The first equity funding stage is referred to as seed funding. It’s often referred to as the first money that a business enterprise or a venture accepts. Some businesses never go further than this funding round into Series A rounds and beyond. 

A similar idea can be used when referring to seed funding: it can be viewed as the act of planting, and so forth. 

This early financial support is ideally the “seed” which will help to grow the business. Given enough revenue and a successful business strategy, as well as the perseverance and dedication of investors, the company will hopefully eventually grow into a “tree.” 

High net worth and wealthy individuals, referred to as angel investors, who are likely retired executives or business owners, typically offer seed investment. When wealthy people sent money to Broadway theatres in the past to support theatrical shows, the phrase “angel investor” was first used.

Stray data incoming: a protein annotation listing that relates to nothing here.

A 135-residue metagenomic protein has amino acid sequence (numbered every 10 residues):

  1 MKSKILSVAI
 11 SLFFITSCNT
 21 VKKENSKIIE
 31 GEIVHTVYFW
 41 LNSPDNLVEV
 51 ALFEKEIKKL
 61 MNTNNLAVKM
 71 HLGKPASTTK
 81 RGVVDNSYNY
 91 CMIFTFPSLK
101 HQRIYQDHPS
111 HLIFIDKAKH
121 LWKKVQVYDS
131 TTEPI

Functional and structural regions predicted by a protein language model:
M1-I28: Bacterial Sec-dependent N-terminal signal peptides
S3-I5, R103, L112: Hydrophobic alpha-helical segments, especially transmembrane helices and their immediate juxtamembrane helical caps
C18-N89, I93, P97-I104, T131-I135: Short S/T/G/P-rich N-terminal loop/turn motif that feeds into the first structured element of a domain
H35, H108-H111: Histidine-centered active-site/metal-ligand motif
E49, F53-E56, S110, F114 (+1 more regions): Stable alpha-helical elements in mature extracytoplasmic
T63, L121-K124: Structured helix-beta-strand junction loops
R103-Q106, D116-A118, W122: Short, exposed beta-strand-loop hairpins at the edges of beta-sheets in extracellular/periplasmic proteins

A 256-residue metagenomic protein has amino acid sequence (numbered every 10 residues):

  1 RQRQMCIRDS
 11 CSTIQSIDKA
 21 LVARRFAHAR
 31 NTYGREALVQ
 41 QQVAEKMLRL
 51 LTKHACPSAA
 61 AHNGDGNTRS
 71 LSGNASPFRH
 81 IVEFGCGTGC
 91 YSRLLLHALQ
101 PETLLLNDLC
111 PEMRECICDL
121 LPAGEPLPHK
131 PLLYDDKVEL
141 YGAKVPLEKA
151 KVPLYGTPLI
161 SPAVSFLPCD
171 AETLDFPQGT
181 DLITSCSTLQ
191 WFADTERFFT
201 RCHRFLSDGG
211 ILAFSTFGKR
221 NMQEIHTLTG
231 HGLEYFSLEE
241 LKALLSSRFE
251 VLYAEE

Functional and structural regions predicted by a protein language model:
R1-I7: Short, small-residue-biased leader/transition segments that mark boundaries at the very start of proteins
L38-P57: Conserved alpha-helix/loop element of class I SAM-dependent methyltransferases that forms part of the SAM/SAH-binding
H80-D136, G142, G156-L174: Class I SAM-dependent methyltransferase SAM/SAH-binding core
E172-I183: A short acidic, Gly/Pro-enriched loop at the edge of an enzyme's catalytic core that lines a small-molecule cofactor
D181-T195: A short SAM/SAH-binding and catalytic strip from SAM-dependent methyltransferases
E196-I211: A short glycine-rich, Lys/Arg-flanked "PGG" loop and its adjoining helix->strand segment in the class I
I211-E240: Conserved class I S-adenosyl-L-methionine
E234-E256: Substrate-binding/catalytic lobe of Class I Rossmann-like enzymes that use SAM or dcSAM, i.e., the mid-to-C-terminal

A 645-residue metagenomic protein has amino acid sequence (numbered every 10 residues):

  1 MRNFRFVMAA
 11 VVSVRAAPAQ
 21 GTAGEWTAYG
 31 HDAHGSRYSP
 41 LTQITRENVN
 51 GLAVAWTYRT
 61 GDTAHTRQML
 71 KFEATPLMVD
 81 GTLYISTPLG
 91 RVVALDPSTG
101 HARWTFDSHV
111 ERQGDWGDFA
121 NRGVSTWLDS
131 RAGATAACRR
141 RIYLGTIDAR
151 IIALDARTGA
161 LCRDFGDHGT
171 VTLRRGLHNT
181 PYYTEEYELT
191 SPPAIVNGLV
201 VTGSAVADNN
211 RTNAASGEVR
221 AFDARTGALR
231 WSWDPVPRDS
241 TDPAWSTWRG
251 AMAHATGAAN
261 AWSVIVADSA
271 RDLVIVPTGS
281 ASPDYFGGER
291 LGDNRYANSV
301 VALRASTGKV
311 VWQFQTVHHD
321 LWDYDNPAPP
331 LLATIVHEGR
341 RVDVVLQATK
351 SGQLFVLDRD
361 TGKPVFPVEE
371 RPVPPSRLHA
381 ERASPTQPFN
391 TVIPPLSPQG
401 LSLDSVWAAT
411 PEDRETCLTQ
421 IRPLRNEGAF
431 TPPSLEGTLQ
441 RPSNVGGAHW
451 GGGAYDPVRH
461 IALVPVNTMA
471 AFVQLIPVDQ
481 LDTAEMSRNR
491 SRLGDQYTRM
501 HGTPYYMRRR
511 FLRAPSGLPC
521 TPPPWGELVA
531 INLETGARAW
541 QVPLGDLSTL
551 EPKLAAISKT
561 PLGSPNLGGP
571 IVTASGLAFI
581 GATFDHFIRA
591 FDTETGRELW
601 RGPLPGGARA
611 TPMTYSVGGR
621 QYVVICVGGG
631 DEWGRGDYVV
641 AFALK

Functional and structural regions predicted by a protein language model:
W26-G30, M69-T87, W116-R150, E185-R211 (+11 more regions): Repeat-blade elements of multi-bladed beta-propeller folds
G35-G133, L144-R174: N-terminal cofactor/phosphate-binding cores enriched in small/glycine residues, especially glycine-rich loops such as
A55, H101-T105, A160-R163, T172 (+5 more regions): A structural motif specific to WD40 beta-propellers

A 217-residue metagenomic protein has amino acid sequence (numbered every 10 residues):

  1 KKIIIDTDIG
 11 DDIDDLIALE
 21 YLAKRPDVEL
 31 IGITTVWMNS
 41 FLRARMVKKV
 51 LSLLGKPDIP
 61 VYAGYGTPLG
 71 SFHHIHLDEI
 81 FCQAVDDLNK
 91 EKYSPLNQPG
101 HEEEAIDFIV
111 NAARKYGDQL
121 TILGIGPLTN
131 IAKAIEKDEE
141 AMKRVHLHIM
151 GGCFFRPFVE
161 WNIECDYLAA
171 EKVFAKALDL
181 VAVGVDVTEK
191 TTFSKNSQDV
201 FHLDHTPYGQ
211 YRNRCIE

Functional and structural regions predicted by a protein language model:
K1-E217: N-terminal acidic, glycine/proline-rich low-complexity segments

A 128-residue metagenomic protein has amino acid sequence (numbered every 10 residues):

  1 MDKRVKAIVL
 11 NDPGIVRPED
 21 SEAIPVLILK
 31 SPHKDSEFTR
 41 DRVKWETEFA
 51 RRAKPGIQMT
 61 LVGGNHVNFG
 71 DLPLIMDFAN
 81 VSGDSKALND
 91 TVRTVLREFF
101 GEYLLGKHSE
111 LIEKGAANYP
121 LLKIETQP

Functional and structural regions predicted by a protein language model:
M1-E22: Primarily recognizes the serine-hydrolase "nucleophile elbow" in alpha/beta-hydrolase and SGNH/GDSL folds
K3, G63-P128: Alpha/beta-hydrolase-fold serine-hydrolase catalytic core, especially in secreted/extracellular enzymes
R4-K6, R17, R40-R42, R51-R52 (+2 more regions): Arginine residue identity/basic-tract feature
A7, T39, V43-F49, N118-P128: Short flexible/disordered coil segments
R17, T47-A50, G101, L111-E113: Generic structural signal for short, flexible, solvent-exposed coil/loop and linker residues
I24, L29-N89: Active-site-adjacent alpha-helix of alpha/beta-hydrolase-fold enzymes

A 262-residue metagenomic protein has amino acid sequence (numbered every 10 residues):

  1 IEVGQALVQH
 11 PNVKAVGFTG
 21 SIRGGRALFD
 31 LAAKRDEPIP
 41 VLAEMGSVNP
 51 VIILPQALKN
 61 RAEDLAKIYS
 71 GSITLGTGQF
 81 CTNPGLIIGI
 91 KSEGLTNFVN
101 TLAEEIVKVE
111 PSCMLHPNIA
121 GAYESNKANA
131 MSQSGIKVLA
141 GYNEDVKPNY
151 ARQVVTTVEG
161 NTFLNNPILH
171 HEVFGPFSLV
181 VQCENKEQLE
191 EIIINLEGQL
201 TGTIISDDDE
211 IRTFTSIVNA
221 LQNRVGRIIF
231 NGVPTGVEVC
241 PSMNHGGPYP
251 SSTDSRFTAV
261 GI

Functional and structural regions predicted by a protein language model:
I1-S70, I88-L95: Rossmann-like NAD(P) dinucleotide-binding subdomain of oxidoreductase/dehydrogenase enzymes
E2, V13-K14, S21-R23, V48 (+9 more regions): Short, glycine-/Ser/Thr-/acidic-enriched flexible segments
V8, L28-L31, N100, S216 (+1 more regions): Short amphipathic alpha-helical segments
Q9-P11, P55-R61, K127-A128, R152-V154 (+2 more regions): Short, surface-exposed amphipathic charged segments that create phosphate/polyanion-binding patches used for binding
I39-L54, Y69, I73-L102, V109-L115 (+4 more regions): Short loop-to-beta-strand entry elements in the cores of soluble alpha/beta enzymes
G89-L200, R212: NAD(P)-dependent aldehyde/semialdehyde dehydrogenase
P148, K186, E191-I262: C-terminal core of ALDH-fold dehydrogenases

11 Secrets to Landing Your Series A, B, C Funding Rounds

 

What is a Series A funding round?

Once a company has established a track record (an established user base, consistent revenue figures, or some other key performance indicator), it may choose Series A funding to further optimize its user base and product offerings. 

There may be opportunities to scale the product across different markets. It is critical to have a plan in place for developing a business model that will generate long-term profit during this round. 

Often, seed startups have great ideas that generate a large number of enthusiastic users, but the company has no idea how to monetize the business.

 

What is Series B funding round?

At this point, the company is thought to have moved past the start-up or development stage, and extra money is intended to help the company grow. Companies that have undergone seed and Series A fundraising rounds often have already attained a sizable market share, have met targets established by investors, and are prepared for succession at a higher level.

Here, the B series stands for “build.” It entails the pursuit of funds in order to develop a potent marketing strategy, draw in more qualified personnel, build a strong customer support system, and buy the newest technology. At this point, the company is highly regarded and might draw investments worth up to $10 million and more. To break even is the objective of finance here.